In early April, we ran an article titled “Detecting and preventing drug-resistant parasites,” based on an FDA publication outlining possible causes for the development of resistant parasites and potential management solutions.
Knowing drug resistance in parasites is a complex issue with no clear consensus among the experts, we asked for responses from veterinarians and parasitologists to the FDA’s conclusions and recommendations.
Veterinary parasitologist Lou Gasbarre offered the following comments:
I have read with interest your article dated 4/10/2013 in Bovine Veterinarian concerning detecting and preventing drug-resistant parasites. I feel this is a very important topic and applaud you’re efforts in bringing this topic to the attention of the cattle industry. At the same time I feel it is very important to provide the industry with the best information we can.
I feel that there are a number of misconceptions in the FDA report that if these recommendations were followed by the cattle industry, they could pose very serious problems for the individual producers. I would like to briefly outline several of these misconceptions/over-simplifications and would be more than happy to discuss them in detail with you if you so desire.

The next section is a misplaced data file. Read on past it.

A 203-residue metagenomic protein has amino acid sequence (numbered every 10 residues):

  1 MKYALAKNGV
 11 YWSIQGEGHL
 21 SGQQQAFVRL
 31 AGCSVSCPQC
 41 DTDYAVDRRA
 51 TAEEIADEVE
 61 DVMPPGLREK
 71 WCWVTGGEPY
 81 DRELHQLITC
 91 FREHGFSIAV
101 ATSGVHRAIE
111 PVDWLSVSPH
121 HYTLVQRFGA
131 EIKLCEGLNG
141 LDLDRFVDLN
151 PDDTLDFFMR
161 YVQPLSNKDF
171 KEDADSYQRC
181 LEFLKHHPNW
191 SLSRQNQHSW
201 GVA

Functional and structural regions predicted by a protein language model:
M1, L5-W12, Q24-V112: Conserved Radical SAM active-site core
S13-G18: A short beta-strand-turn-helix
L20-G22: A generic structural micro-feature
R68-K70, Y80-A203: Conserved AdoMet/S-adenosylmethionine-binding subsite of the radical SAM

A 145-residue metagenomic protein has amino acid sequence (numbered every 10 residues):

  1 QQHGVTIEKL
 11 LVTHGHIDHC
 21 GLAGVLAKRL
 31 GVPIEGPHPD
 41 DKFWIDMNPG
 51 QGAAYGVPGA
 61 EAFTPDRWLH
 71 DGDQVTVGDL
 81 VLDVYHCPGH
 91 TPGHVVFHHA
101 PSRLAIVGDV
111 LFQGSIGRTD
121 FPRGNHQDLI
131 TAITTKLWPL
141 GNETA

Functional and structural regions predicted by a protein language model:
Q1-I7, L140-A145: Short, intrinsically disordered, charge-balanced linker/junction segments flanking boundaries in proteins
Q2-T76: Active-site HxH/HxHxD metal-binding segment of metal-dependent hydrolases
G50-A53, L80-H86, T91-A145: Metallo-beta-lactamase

First, the information sheet developed by FDA is a very good set of recommendations for the sheep and goat industry, but has serious flaws when applied to the cattle industry. As you are well aware, the cattle industry is not one management system but is stratified into several steps, i.e. cow/calf, backgrounder/stocker, feedlot and dairy. The recommendations in this article refer to only the cow/calf sector, and even here have some very severe errors. It is completely wrong to assume that the basic biology of the cattle-nematode system is the same as that of the sheep/goat- nematode system. The parasites are in some cases closely related but they may not have the same behaviors.
For instance the dominant parasites in cattle are cool weather parasites unlike the dominant H. contortus of small ruminants, as such treatment based on “high temperature, high humidity’ in cattle versus sheep can have very different results. Similarly, dragging the pasture at the wrong time would only spread the parasites over the pastures and alleviate the advantage of keeping stocking rates low to avoid having the cattle graze near fecal pats. There are similar errors in thinking, but I hope these two examples outline the danger in assuming the systems are identical.